Personal finance experts recommend that as a rule of thumb, a person needs to have 3 to 6 months’ worth of living expenses in his/her personal contingency fund. This should always be kept in a savings account as it would benefit the individual with an interest rate component.
“Depending upon the individual’s monthly salary and job stability, an appropriate choice regarding 3 or 6 months can be made. The basic idea would be to always build up reserves in high-income months and contribute consistently thereafter even in low-income months,” Valecha added.
Need for a safety buffer
Munib Khan, a UAE-based investor, also stressed the importance of having a safety buffer in place to cushion the impact of unforeseen circumstances.
“Ensure that you have at least six months’ worth of expenses in cash [held in a savings account where you are earning interest] that can be accessed when there is an emergency such as losing your job rather than dipping into your investment portfolio. You don’t want to be cashing out from your equities and/or bond exchange-traded funds during a downturn such as now,” Khan observed.
Job losses are likely across entire global economy, with no sector escaping the impact of the coronavirus. Under such circumstances, it is always better to prepare for future unexpected contingencies so that you don’t risk missing important payments such as a mortgage, rent, car loan or your child’s education fees.
“Many recommend having around Dh3,600 in a current account for situations like your car breaking down or a family member unexpectedly going into hospital. Once you have built up your Dh3,600 emergency fund, the next step is to have between three to six months of expenses in cash. This allows you to live for an extended period of time without a job,” said Zach Holz, who runs a personal finance blog called The Happiest Teacher.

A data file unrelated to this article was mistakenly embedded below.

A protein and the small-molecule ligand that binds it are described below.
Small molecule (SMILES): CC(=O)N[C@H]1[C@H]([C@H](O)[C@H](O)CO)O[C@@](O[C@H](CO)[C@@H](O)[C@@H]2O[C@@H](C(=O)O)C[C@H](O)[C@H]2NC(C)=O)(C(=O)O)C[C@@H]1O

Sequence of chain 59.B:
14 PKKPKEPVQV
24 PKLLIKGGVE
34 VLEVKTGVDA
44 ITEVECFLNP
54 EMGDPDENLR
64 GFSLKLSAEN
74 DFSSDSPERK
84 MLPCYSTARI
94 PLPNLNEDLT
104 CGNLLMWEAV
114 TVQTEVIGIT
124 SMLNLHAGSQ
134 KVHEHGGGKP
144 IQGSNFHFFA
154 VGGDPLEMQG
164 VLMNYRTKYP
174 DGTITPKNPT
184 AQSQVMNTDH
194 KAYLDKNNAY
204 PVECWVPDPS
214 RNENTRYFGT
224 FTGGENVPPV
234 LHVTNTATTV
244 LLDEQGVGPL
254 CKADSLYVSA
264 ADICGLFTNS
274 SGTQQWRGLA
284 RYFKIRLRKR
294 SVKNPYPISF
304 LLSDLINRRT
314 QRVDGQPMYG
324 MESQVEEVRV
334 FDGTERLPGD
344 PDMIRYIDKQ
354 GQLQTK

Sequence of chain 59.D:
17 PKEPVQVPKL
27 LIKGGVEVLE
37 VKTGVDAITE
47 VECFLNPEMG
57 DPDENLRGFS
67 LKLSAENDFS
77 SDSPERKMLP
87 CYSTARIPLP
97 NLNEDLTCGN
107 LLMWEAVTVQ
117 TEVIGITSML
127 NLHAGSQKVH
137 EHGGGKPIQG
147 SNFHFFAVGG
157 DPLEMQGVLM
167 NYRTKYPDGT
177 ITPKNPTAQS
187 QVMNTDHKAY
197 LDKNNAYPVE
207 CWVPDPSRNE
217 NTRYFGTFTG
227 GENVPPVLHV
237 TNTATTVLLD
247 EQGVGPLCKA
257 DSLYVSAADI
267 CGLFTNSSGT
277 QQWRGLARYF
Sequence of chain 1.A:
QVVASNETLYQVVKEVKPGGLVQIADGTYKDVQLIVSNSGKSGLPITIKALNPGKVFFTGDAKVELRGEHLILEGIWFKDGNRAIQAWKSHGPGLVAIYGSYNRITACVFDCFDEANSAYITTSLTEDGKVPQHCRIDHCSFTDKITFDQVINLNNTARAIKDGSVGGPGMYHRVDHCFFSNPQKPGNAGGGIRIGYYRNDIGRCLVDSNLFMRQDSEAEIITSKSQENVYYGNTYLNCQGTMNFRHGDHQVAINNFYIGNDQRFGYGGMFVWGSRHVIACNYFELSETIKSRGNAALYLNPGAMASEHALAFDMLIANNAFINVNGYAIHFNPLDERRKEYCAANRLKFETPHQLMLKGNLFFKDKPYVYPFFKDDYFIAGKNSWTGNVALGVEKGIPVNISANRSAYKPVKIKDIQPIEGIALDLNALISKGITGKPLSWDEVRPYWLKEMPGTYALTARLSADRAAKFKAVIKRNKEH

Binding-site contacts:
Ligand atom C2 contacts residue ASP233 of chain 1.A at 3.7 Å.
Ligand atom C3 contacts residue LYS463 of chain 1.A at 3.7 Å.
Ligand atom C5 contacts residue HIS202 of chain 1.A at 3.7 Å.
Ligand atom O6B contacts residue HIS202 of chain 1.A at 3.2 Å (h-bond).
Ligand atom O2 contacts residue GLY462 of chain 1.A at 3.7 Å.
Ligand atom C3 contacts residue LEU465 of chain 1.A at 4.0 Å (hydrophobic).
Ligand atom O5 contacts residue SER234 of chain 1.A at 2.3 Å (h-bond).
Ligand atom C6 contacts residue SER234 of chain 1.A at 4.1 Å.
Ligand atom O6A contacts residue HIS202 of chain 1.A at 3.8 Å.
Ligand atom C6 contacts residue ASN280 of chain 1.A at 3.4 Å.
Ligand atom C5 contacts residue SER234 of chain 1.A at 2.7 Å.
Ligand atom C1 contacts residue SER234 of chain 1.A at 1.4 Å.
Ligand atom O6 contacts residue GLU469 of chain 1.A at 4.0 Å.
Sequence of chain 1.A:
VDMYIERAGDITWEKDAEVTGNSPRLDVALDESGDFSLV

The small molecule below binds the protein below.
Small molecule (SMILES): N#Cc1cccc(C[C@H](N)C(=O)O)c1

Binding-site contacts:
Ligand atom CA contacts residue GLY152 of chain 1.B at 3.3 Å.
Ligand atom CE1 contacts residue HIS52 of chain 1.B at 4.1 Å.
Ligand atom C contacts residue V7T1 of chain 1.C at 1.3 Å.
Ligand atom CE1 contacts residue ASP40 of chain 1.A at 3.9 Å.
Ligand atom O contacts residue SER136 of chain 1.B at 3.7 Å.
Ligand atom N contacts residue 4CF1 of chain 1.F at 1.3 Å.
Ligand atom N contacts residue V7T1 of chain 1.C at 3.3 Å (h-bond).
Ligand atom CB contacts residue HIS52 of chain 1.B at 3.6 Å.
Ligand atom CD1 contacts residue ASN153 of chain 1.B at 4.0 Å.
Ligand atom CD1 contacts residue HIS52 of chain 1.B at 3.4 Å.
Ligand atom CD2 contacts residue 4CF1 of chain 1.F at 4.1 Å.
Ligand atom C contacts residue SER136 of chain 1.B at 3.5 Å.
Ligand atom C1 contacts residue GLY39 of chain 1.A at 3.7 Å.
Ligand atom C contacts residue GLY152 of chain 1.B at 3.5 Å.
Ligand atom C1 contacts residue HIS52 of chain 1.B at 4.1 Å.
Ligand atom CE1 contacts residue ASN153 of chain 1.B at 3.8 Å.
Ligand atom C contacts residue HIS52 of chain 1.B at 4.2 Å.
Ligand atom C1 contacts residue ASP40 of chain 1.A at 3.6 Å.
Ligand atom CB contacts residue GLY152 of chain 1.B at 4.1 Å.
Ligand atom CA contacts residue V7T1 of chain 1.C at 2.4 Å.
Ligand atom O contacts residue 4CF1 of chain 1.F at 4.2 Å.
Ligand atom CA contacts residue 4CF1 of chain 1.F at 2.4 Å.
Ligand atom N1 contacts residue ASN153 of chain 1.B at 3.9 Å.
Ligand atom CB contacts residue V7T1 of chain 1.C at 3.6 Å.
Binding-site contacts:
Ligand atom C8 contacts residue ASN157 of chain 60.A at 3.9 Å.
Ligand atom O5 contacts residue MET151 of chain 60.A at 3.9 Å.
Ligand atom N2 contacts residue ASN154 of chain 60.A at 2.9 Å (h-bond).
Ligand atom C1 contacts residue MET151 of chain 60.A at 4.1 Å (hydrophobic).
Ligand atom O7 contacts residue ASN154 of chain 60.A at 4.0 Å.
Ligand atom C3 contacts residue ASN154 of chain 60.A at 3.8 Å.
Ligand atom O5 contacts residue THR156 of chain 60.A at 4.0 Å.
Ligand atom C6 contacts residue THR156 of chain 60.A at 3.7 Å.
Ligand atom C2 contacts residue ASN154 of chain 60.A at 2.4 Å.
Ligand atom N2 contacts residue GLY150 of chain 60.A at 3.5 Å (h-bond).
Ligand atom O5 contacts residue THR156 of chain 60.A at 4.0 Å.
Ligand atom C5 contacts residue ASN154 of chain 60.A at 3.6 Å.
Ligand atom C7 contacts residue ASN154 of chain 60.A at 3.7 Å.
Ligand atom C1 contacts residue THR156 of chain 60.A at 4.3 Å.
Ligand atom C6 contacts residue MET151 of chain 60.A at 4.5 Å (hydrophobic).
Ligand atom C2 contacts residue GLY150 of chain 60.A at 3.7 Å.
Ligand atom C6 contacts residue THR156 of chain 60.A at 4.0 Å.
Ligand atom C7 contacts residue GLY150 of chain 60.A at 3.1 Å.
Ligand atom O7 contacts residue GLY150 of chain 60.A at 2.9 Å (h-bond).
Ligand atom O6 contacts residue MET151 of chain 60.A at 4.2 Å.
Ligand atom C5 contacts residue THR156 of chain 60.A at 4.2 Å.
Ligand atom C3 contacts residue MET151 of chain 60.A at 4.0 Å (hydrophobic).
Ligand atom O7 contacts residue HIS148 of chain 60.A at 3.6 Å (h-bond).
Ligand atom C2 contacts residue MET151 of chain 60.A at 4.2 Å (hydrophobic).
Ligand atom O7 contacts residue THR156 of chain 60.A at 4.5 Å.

Individuals should plan for a possible scenario where their expenses may exceed the normally allocated budget. This requires maintaining a sufficient buffer in order to avoid getting into a debt trap. It would be best to always keep some amount of cash in hand or at home for want of immediate liquidity.
Create a crisis budget
Personal finance experts said one of the first steps in creating an emergency fund is to allocate a crisis budget.
“For instance, an individual who feels his job is under threat may need to first calculate essential expenses for the next 3 to 6 months like food, rent and utilities in order to have the required income during his lay-off period. This can be achieved by saving from current salary or by blocking amounts from regular savings account,” recommended Valecha.
The next step is to reduce expenditure and cut down on all non-discretionary purchases. For instance, you can do away with all non-essential expenses like dining out at expensive places, club/gym memberships, etc.
“Other kind of non-critical investments that are done every month can be curtailed temporarily. The key theme is for the individual to have enough liquid cash in hand in order to ride the current threat of economic downturn,” advised Valecha.